The Long History Behind Summer Vacation



Kostas Voutsas and Martha Karagianni, "Wedding Night" movie (1967)
Kostas Voutsas and Martha Karagianni, “Wedding Night” movie (1967)

Who were the first people in history to introduce the concept of vacation? How exactly did ancient Greeks used to spend their free time during the summer months? When was the first time travel packages began to sell? Why are people’s vacations considered to be almost “sacred,” nowadays? Let’s travel back to the history of summer holidays and leisure travel in Greece and beyond to discover…

Ancient Greek GetawaysAncient Olympic GamesPeople of higher social classes in ancient Greece were always finding excuses to take some time off their daily routine during the summer months to visit outdoor theaters, priesthoods, places that were believed to hold special powers, such as the oracle of Apollo at Delphi, renowned medical centers, such as the Asclepeion of Kos, while they enjoyed taking part in athletic events, such as the Olympic Games, and attending religious ceremonies.

The Cinema Effect

Alan Bates and Anthony Quinn in Zorba, The Greek directed by Michael Cacoyannis, 1964
Alan Bates and Anthony Quinn in Zorba, The Greek directed by Michael Cacoyannis, 1964

Tourism grew big in Greece shortly after World War II, when the unparalleled charm of the Greek islands that had been left untouched until the 50’s was finally revealed to the rest of the world through wonderful international masterpieces. Movies, such as “Boy on a Dolphin” (1957), “Never On Sunday” (1960), “Phaedra” (1962), “The 300 Spartans” (1962)  and “Zorba the Greek” (1964) reintroduced people to the land of the “golden Gods,” making Greece known to be one of the top dream places for vacation worldwide.

The Celebrity Effect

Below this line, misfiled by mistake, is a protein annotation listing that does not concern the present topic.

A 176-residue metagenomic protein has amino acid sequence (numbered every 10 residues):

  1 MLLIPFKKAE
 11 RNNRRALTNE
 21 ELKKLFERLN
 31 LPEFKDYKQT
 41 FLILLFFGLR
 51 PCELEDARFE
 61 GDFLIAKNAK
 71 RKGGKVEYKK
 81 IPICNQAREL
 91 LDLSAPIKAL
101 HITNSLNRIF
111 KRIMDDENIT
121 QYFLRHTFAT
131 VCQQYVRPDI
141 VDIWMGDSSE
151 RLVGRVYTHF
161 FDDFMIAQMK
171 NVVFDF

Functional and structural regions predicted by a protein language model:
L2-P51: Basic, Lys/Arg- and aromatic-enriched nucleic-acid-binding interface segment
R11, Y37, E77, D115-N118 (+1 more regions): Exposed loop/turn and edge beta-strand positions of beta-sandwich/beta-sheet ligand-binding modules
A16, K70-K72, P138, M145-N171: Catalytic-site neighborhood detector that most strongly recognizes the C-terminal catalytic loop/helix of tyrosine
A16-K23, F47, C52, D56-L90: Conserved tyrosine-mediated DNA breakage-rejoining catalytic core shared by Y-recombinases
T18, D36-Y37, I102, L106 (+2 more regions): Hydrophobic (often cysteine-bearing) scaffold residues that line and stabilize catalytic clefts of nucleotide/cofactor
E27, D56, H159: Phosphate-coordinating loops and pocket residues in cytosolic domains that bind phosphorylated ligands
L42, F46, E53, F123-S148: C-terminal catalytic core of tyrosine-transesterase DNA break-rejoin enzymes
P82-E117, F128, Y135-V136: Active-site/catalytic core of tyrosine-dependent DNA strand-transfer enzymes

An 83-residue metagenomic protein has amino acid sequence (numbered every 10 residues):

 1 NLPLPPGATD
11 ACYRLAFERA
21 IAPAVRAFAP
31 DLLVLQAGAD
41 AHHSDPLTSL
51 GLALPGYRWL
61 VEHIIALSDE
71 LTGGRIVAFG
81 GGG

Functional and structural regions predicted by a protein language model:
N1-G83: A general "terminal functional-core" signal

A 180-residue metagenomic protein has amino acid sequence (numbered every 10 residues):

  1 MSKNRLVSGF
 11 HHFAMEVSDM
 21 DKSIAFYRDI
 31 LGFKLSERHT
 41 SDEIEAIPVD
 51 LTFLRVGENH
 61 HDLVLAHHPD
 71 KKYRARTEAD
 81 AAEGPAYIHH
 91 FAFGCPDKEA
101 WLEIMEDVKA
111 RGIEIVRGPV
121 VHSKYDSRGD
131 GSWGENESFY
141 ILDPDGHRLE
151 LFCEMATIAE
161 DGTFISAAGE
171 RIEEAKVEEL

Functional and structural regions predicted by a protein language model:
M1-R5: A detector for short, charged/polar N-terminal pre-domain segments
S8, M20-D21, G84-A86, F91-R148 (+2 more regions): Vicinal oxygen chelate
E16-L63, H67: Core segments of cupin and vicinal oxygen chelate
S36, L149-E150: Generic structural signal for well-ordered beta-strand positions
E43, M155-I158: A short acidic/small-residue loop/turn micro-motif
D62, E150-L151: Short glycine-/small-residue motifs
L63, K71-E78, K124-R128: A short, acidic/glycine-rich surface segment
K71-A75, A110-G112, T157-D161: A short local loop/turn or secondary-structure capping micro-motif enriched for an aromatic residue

Jacqueline Kennedy Onassis and Aristotle Onassis after their Greek Orthodox marriage ceremony in Skorpios, Greece
Jacqueline Kennedy Onassis and Aristotle Onassis after their Greek Orthodox marriage ceremony in Skorpios, Greece

In the following decades, Greek summer became identical to the Greek islands, and the Greek flirt (“kamaki”) on the beach. People were choosing either their paternal homes, or villages or cheap rooms in seaside resorts to spend their summer. During the 60’s and 70’s, world-famous Greek tycoons used to host famous stars and international jet setters at their properties on various occasions, while the Greek state offered social tourism vouchers for the first time.

Did you Know That…

… the concept of summer vacation is attributed to the ancient Romans?
During the 2nd century BC, the cottages of Roman aristocrats were an integral part of life in “high society.” There were seaside cottages, which were preferred during the spring, and mountain cottages for the summer.

… since the end of the Roman period to the Renaissance and beginning of the 19th century, summer holidays continued to remain a privilege of the high classes?
The so-called “Grand Tours” were actually the trips that were taken by the aristocrats (often lasting for about three years), in their effort to broaden their horizons.

Englishman in the Campagna by Carl Spitzweg (c. 1845)
Englishman in the Campagna by Carl Spitzweg (c. 1845)

… Thomas Cook travel agency was the first to offer travel packages and accommodation vouchers?

Thomas Cook… the invention of railway brought the American bourgeois class to the beaches, mainly for health and relaxation reasons?

… the first official summer camp for children was founded in Zurich in the 19th century by a bishop, while it was later supported by the institution of scouting, creating a fabulous alternative option for the school break?

… the social elite were still the main social caste that enjoyed summer vacation until World War II?
Factors, such as the development of public transport, the increased mobility of people, the rise in income, redefinition of the work-week, as well as the emergence of labor rights (pension, etc), facilitated the access of the middle class first and then the lower layers, involving women, to vacation.
(Source: in2life.gr)